Drones on Weddings

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March 14, 2016 12:42 pm Published by

Artical written by Kim Forrest, writer for Wedding Wire, photos by Celebrations of Tampa Bay

A drone, or unmanned aerial device frequently used in military operations, might not seem like a natural fit at a wedding. But, surprising as it sounds, drones are officially the hottest craze in wedding videography and photography, allowing pros to capture jaw-dropping footage of a wedding from above. In fact, couples are indeed taking notice and clamoring to include drones as part of their wedding day coverage.  “It’s probably what I’m asked about the most,” says Jordan T. Nagasako of Hi Focused Cinematography in Wailuku, Hawaii, of drones. And he’s not alone. Many videographers, and also some photographers, are utilizing this technology to unique effect.Drones allow videographers in particular to capture sweeping footage from overhead—creating an extremely dramatic effect for a wedding video. Think of the sweeping opening “The Hills are Alive” scene of the film The Sound of Music—but imagine your venue in place of the Alps.

“Aerial videography is stunning and cinematic and provides a perspective that is incredibly unique and even emotional,” says John Jordan of John Jordan Films in Nashville, Tennessee.

“Many Hollywood movies will open with an aerial shot, which gives a nice feeling of anticipation,” says Randy Markham of Celebrations Tampa Bay in Tampa, Florida. “We call these ‘establishment shots,’ as they establish the location of a film, or in this case, a wedding.”

While there are a variety of types of drones available, most videographers use either quadcopters (four blades) or octocopters (eight blades) to film weddings. They are able to attach a camera to the drone, and fly it with a remote control device to capture aerial footage

“A drone can go 1.2 miles high, but we only fly it under 400 feet which is the maximum height allowed by law,” says Markham of Celebrations Tampa Bay.

Drones work best at venues with large outdoor areas to capture those grand, sweeping views. Examples include wineries and private estates, says Lindsey and Mike Schuman ofFocus Bay Photography in Bel Air, Maryland. Waterfront venues are also particularly appropriate for drone footage.

Drones can also be useful in capturing unique décor elements. F. Mike Henriques of Artistic Wedding Films & Video in New Bedford, Massachusetts recalls a wedding where the florist placed flower petals in a heart-shaped pattern down the aisle. The aerial footage was able to capture the design in all its glory.

However, there are a few instances when drones aren’t suitable. Weather is an important factor, as if it’s particularly rainy or windy, using a drone isn’t possible.

“We do not fly our drone in inclement conditions, like rain, sleet, or snow, because of danger to the drone and the chance of losing control,” says John Jordan. “It’s against current regulations to fly in conditions where you do not have clear visibility of the craft as you fly it.”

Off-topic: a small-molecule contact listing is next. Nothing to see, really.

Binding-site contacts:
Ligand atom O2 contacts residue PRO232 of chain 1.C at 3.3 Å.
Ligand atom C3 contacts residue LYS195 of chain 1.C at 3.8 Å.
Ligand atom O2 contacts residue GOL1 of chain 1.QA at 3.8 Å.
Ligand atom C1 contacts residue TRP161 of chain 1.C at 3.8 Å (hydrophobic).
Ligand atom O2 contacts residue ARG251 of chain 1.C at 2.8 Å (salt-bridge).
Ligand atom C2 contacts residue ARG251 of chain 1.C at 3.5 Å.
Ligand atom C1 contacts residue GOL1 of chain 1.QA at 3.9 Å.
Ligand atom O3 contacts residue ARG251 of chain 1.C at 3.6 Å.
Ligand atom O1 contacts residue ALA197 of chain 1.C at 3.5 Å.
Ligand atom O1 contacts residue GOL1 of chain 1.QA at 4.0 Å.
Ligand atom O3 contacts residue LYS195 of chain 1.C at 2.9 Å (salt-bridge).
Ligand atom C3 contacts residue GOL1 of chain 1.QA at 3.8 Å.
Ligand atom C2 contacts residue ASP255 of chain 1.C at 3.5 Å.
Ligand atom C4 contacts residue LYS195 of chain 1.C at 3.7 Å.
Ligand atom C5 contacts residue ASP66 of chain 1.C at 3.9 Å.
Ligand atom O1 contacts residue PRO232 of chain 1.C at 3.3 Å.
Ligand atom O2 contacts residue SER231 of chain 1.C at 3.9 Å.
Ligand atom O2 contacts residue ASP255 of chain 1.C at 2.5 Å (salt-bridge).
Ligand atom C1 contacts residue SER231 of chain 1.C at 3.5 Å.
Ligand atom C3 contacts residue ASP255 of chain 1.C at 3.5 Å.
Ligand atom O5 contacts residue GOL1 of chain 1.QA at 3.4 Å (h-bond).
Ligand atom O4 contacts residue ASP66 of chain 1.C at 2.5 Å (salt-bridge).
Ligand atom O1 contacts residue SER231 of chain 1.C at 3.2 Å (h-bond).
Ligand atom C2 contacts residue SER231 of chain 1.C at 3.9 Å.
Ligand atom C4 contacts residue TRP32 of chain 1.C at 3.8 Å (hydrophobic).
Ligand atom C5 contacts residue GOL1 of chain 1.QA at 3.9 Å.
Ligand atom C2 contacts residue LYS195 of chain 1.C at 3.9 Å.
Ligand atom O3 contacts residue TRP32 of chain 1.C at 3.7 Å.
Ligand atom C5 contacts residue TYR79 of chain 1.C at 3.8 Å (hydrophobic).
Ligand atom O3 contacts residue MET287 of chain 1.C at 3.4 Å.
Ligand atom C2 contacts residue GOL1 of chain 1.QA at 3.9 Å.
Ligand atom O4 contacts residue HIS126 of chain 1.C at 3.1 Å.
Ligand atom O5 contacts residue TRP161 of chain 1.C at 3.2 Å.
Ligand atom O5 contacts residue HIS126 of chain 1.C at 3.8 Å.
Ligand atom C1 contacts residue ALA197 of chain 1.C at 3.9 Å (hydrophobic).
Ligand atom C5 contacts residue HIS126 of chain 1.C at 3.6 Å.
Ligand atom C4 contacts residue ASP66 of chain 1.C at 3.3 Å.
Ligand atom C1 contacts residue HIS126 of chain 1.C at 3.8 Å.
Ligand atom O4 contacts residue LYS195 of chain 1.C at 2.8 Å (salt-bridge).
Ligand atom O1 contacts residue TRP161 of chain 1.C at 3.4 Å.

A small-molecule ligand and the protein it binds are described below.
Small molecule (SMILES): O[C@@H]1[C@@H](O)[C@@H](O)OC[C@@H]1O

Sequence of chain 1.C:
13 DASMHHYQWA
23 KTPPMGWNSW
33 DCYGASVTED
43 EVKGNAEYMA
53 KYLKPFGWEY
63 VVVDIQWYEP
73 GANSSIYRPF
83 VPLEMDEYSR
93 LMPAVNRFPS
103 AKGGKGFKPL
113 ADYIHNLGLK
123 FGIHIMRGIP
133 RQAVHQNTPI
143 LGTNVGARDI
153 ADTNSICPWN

There’s also the noise factor. “We definitely never recommend using drones during a ceremony as drones can be quite loud, “ says Henriques of Artistic Wedding Films & Video. “It can sound like a hive of bees.”

Drones aren’t often used indoors, but sometimes they can be. “We use drones which can fly indoors,” says Rick Lykov of Airwedding.co in Manhattan Beach, California. “If a wedding takes place in a building with high ceilings, the drone can make great shots. But when you hire a drone operator for an indoor wedding, make sure a videographer is very experienced for this job.”

Adds Henriques of Artistic Wedding Films & Video: “We used a drone indoors at an Indian wedding in March—the clients really requested it and it was at a venue with super-high ceilings. But usually, it’s not practical—the wind the drone creates pointed directly at a tabletop isn’t necessarily a great idea.”

A happy medium can be shooting drone footage atop a clear-top tent, which Henriques learned first-hand last year. “We shot drone footage of the couple’s first dance while we had a team inside the tent filming as well,” he says. “It was a really amazing perspective.”

Couples and their videographers should also pay special attention to where their venue is located. If it’s near an airport, for example, flying a drone is probably a no-go. The same goes for venues near stadiums where there’s a special event taking place or in National Parks, among others. Professionals say it’s always safest to check with your venue beforehand.

If everything checks out, your videographer and/or photographer can capture some gorgeous aerial footage of your venue. Many pros include the use of a drone as part of their wedding package, but others charge extra (typically a few hundred dollars).

There’s also the time cost. “To get some decent drone shots takes about 30 minutes per location,” says Nagasako of Hi Focused. “You have to set up the drone, let it initialize and make sure your surroundings are safe.”

That’s a small price to pay for some truly beautiful and unique shots of your wedding day—and technology that’s sure to wow your guests. Just be sure that you’re working with a professional is adept in using the technology and committed to safety, and who won’t go overboard with using it.

“My advice to couples is, the aerial shots are like seasoning to food,” says Markham of Celebrations Tampa Bay. “A little bit adds flavor to it, but too much can ruin it.”